Business & Policy
B.C. farmers to get tools to cut costs
By Jim Knisley
March 16, 2011 – B.C. farmers will soon have new tools to help them identify potential energy savings and tap into green energy revenue streams thanks to support from the Government of Canada and other industry partners. An investment of over $122,000 was announced by Member of Parliament Ed Fast (Abbotsford) at the British Columbia Agriculture Council's (BCAC) annual general meeting.
March 16, 2011 – BC Farmers will soon have new tools to help them identify potential energy savings and tap into green energy revenue streams thanks to support from the Government of Canada and other industry partners. An investment of over $122,000 was announced by Member of Parliament Ed Fast (Abbotsford) at the British Columbia Agriculture Council's (BCAC) annual general meeting.
"Farmers understand the importance of running their businesses efficiently and sustainably," said MP Fast on behalf of Agriculture Minister Gerry Ritz. "Through this investment, the Government of Canada is helping farmers save on energy costs and adopt new technologies that diversify revenue and reduce potential environmental impacts."
Garnet Etsell, Chair of BCAC and an Abbotsford area turkey farmer, said farmers will "see not only where they could cut energy costs, but also whether they can further improve their bottom line and their sustainability by using an anaerobic digester."
This investment will be used for two projects:
* $36,520 for Phase II of the BC Farm Energy Assessment Pilot Project, led by BCAC's Climate Action Initiative, will expand upon a tool for identifying potential on-farm energy savings. This project will: develop a module to evaluate clean energy opportunities on BC farms; incorporate a broader range of commodities; facilitate access to energy assessments; improve knowledge and information regarding commodity and region-specific energy and fuel issues; and communicate the potential benefits of implementing energy efficiency measures through the development of case studies.
* $86,000 towards Benchmarking Anaerobic Digestion Feasibility across BC's Agriculture and Agri-Food Sector, led by the BC Agricultural Research and Development Corporation (ARDCorp), to help turn on-farm challenges into revenue streams that support the sector's economic viability and environmental sustainability. This project seeks to: determine the feasibility of installing anaerobic digestion systems on demographically and geographically diverse agriculture and agri-food operations in BC; facilitate implementation of these digestion systems by providing technical, economic and logistical benchmarks; and provide revenue stream estimates to meet return on investment targets.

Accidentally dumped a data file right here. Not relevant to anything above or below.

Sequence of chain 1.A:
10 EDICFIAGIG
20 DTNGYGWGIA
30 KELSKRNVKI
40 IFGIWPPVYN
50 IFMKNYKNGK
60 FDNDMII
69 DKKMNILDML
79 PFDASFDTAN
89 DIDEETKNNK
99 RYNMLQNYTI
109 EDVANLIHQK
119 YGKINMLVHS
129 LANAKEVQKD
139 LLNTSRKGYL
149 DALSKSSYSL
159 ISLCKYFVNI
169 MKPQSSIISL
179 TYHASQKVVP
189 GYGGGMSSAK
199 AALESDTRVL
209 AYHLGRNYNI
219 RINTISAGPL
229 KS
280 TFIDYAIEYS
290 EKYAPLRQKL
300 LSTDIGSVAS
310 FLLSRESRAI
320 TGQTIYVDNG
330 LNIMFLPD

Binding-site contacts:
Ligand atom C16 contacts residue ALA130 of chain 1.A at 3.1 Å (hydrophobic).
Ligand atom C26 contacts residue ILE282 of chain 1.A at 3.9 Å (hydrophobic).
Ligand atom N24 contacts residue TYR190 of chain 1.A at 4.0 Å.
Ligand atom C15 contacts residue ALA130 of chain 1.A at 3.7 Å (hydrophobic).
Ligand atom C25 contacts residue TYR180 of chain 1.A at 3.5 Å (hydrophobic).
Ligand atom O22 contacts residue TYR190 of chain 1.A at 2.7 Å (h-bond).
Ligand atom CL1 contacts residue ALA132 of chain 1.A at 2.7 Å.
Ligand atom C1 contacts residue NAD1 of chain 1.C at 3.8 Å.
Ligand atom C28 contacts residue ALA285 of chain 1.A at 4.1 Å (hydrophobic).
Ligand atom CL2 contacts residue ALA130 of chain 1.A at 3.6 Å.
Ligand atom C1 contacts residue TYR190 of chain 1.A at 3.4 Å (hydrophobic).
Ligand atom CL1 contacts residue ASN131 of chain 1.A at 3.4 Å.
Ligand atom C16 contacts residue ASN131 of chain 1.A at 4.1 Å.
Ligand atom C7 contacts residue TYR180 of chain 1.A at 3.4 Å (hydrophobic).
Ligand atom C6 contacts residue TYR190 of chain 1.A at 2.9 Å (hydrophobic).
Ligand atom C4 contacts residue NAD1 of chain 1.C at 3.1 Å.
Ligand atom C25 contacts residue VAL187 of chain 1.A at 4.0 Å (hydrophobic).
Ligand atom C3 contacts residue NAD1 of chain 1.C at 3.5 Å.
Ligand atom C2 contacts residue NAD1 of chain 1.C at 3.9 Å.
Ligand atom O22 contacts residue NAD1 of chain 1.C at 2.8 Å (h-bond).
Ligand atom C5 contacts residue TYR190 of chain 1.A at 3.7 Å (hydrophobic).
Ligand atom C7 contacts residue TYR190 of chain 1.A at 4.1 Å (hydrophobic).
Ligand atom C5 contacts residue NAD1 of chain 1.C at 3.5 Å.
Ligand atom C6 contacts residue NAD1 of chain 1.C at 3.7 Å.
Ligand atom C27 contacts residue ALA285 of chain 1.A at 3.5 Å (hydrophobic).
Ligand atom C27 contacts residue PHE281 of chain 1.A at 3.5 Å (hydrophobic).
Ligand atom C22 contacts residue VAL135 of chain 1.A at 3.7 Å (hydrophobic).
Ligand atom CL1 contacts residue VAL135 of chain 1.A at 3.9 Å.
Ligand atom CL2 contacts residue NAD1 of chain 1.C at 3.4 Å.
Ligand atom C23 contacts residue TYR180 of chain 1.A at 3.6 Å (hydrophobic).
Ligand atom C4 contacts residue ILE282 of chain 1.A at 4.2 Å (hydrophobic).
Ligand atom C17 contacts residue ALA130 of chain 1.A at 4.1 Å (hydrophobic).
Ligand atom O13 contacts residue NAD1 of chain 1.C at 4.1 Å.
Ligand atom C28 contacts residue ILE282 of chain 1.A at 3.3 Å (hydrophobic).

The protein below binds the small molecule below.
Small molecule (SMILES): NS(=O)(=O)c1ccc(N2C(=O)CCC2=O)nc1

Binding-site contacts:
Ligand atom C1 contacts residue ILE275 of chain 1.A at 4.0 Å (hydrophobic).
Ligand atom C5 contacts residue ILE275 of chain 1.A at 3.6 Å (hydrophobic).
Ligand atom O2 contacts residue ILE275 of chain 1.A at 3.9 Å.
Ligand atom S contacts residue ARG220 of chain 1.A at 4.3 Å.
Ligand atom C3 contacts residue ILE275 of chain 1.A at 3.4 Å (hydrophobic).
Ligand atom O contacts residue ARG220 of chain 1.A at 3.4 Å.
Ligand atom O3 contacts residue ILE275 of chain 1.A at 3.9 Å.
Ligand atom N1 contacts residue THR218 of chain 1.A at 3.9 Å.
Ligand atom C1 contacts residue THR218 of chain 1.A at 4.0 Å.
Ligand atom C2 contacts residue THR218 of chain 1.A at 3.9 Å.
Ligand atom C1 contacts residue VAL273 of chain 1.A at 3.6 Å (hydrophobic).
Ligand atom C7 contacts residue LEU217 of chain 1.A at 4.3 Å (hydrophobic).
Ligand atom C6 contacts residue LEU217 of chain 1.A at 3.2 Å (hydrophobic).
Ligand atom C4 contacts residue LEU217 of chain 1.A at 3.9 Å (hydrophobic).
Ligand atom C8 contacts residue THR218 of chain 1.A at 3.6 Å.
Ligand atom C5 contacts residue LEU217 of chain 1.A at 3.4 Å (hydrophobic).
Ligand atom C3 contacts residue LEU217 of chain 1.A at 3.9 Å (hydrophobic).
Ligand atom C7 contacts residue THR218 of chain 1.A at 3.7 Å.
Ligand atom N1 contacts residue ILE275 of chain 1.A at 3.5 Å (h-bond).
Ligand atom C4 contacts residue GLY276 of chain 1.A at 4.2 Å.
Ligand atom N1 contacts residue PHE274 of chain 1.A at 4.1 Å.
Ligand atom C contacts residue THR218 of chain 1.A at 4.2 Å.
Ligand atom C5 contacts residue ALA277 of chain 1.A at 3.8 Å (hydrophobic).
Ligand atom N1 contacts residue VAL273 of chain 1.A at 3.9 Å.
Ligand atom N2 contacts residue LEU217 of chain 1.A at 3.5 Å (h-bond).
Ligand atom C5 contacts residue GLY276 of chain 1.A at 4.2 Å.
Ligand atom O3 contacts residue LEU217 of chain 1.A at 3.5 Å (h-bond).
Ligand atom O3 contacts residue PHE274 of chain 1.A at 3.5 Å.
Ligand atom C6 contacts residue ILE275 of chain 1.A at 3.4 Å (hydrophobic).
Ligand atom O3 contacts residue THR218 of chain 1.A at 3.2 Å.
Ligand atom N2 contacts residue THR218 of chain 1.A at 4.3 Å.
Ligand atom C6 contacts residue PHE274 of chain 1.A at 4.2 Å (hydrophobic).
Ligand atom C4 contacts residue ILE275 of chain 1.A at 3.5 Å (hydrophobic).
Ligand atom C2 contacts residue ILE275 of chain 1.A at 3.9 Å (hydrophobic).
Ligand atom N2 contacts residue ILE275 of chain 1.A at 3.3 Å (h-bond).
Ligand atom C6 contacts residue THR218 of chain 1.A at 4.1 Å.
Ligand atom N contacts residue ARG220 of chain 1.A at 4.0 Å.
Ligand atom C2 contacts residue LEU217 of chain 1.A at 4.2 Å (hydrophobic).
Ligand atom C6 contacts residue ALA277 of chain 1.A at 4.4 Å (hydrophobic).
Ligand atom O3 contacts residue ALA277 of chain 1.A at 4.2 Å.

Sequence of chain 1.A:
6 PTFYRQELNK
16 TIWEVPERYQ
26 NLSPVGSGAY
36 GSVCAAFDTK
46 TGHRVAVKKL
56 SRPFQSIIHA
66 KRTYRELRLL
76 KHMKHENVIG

Founded in 1997, BCAC is an umbrella organization that aims to provide leadership and to take initiative in representing, promoting and advocating the collective interests of farmers and ranchers across the province. A wholly-owned subsidiary of the BCAC, ARDCorp administers a number of programs and projects that help secure the long-term sustainability of farmers and ranchers in BC.
"We're proud to have partnered with the BC Agriculture Council to develop the Climate Change Action Plan, which provides the BC agriculture industry with the necessary strategies to meet the challenges of climate change," said Peter Donkers, executive director of the Investment Agriculture Foundation of B.C. (IAF). "Flowing from this plan, these projects will help farmers address climate and energy issues without sacrificing their economic viability."
The investments are delivered through the Government of Canada's $163-million Canadian Agricultural Adaptation Program that aims to help the Canadian agricultural sector adapt and remain competitive. In British Columbia, CAAP is delivered by the IAF. Additional support is provided by Terasen Gas, BC Hydro, the BC Ministry of Agriculture, the BC Ministry of Energy, Mines and Petroleum Resources, and producers.
For more information on CAAP, please visit www.agr.gc.ca/caap. To learn more about the IAF, please visit www.iafbc.com.